Social networking is another trend that came to the forefront in 2009; it is here to stay and will have a major impact on all enterprises and their service infrastructures in the year ahead, and beyond. Though Twitter may be just a fad that will not have for a lasting impact on enterprises, other new media capabilities are bound to come around that force even the most traditional service organizations to either adapt or lose their customers to more flexible companies.
Self-Service to the Rescue
Lastly, self-service received a huge amount of attention and investment in 2009, and this will continue into 2010. Many enterprises, feeling pressure to reduce contact center operating costs, have looked to increase the use of their self-service applications. During 2010, enterprises will invest in optimizing the performance of their voice self-service solutions. This will vastly improve the quality of these applications, increasing customer satisfaction while enhancing automation rates, thereby reducing contact center operating expenses. Improved Web-based self-service solutions and better offerings from speech-enabled IVR vendors, particularly the hosted and managed service providers, have enabled this market to come on very strong. Enterprise senior management no longer takes IVR solutions for granted; instead, they see these applications as a way to continuously enhance operating environments inside and outside of the contact center.
2010 is expected to be a better year for contact center investments. Budgets will still be tight, but a growing number of enterprises with critical needs will be willing to make selective investments when the value proposition and ROI are strong.
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Ask the Experts
How can I define the intangibles on a return on investment (ROI) for quality monitoring in our contact center?
Most companies have approval guidelines for technology investments. The guidelines are almost always based on “hard” quantifiable benefits. Examples of hard quantifiable benefits that can be used to justify an investment in a quality monitoring application include: reduction in agent average handle time, reduction in carrier fees, reduction in number of transactions received, increase in first call resolution rate, reduction in hold time, reduction in transferred calls, etc. These are all categories that can be measured and tracked. In general, chief financial officers (CFOs) will approve investments that are based on quantifiable cost savings. Additionally, some CFOs will approve investments that are based on cost avoidance, while others will not.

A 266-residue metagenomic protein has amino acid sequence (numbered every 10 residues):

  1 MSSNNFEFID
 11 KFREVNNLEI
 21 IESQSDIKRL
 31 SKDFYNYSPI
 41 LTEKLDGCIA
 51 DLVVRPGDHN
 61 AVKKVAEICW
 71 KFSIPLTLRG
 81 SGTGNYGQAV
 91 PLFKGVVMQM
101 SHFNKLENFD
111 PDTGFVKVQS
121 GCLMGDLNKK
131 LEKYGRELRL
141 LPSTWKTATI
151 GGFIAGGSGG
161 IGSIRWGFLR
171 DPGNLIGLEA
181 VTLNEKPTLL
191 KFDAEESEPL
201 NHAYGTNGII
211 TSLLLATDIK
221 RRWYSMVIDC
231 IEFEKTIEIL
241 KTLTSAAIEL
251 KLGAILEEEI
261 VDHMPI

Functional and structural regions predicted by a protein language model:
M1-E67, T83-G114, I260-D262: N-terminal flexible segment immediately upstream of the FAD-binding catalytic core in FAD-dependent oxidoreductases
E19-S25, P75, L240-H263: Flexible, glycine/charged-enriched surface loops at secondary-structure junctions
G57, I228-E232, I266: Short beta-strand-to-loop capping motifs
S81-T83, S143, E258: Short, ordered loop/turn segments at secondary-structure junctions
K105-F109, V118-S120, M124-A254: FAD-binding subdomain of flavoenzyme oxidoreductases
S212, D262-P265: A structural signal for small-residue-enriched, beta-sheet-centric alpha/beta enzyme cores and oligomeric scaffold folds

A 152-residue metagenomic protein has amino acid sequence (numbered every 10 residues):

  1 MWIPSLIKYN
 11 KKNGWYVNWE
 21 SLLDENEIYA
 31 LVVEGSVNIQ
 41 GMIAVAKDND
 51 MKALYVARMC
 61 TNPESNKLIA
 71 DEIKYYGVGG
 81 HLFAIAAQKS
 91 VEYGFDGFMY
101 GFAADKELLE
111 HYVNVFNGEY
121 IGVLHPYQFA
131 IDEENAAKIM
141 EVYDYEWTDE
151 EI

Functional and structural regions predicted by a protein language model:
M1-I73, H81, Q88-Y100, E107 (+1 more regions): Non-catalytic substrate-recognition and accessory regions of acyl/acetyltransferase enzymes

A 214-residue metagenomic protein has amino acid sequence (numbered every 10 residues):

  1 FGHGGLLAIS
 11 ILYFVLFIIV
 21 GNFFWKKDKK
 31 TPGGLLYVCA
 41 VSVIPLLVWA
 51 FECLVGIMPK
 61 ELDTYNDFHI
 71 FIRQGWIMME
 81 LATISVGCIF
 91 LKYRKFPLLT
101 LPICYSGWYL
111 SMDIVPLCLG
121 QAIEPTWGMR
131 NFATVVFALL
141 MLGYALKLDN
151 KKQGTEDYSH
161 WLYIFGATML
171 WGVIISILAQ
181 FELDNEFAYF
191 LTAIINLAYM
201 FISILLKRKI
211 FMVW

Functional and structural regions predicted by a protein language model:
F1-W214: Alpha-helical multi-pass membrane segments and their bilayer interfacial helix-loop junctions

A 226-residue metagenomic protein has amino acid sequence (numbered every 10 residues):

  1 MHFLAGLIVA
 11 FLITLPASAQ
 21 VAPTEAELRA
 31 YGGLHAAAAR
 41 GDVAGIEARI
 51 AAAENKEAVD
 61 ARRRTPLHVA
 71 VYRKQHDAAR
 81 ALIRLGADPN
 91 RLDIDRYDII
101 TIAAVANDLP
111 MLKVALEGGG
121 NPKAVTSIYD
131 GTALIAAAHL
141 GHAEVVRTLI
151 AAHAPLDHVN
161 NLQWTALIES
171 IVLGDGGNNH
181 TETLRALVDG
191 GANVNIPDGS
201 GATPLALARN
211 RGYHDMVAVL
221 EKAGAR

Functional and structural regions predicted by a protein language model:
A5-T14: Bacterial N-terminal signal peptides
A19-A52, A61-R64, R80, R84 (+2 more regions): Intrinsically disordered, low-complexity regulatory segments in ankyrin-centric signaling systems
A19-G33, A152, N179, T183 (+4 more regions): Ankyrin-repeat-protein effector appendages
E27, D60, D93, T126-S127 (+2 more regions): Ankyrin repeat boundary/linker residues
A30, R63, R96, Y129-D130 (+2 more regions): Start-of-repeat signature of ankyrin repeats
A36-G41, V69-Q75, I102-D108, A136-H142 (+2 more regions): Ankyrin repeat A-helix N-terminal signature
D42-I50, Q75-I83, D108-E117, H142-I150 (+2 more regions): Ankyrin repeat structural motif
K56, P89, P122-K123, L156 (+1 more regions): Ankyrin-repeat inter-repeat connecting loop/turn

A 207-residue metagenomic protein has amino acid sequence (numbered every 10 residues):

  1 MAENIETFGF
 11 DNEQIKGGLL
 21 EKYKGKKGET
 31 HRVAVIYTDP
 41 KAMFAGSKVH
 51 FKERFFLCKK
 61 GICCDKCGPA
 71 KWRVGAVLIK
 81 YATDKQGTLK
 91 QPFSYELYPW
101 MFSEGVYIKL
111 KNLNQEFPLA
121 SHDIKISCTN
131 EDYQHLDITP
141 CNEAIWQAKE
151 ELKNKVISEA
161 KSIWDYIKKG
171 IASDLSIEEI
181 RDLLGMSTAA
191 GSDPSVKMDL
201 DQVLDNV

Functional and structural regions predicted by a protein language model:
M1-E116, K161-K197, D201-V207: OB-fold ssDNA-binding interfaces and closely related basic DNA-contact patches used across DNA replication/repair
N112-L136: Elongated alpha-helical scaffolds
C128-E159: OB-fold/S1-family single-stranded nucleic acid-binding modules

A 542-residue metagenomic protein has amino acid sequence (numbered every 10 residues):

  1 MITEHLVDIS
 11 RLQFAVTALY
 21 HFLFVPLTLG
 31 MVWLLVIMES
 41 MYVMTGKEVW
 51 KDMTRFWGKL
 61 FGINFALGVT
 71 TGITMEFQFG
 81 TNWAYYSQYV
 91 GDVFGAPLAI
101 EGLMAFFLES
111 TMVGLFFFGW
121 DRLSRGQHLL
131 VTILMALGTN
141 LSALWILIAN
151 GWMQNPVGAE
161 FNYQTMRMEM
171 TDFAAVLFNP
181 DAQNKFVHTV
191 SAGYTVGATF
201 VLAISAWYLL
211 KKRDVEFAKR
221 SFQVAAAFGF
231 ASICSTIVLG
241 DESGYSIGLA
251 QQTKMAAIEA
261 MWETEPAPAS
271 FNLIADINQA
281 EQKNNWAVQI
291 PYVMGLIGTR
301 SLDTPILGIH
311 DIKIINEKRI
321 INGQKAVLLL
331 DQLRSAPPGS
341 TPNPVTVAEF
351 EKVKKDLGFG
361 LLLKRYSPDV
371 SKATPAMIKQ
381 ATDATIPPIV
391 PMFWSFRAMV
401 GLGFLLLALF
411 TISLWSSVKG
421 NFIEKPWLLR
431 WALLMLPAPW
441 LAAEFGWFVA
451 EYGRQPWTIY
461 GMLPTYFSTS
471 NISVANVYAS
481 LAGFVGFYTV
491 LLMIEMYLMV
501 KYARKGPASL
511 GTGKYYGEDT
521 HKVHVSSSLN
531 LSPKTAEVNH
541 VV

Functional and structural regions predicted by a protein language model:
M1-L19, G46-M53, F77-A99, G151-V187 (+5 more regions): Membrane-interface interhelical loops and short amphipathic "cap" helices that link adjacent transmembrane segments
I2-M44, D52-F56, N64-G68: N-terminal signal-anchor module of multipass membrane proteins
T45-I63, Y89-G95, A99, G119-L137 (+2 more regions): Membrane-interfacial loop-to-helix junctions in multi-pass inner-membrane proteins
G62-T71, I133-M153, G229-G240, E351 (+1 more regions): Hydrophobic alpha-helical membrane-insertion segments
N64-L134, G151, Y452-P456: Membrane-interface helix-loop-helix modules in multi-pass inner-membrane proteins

“Soft” intangible ROI benefits can be significant for some investments, but are generally hard to quantify and measure. For this reason, most CFOs will not approve investments based on “soft” criteria. When investment dollars are limited, which is often the case during a recession, it becomes even more important to base a project’s benefits on categories that the enterprise prioritizes, such as an increase in revenue, decrease in customer attrition or productivity improvements. Soft ROI benefits can be used to augment a business case (return on investment analysis), but should not be used alone.
While an investment that is justified based on quantifiable benefits is more likely to be approved, intangible benefits are often very significant, even if they are difficult to measure. Quality monitoring applications, when used properly, deliver both quantifiable and intangible benefits.
DMG Consulting LLC is a leading independent research, advisory and consulting firm specializing in unified communications, contact centers, back-office and real-time analytics. Learn more at www.dmgconsult.com.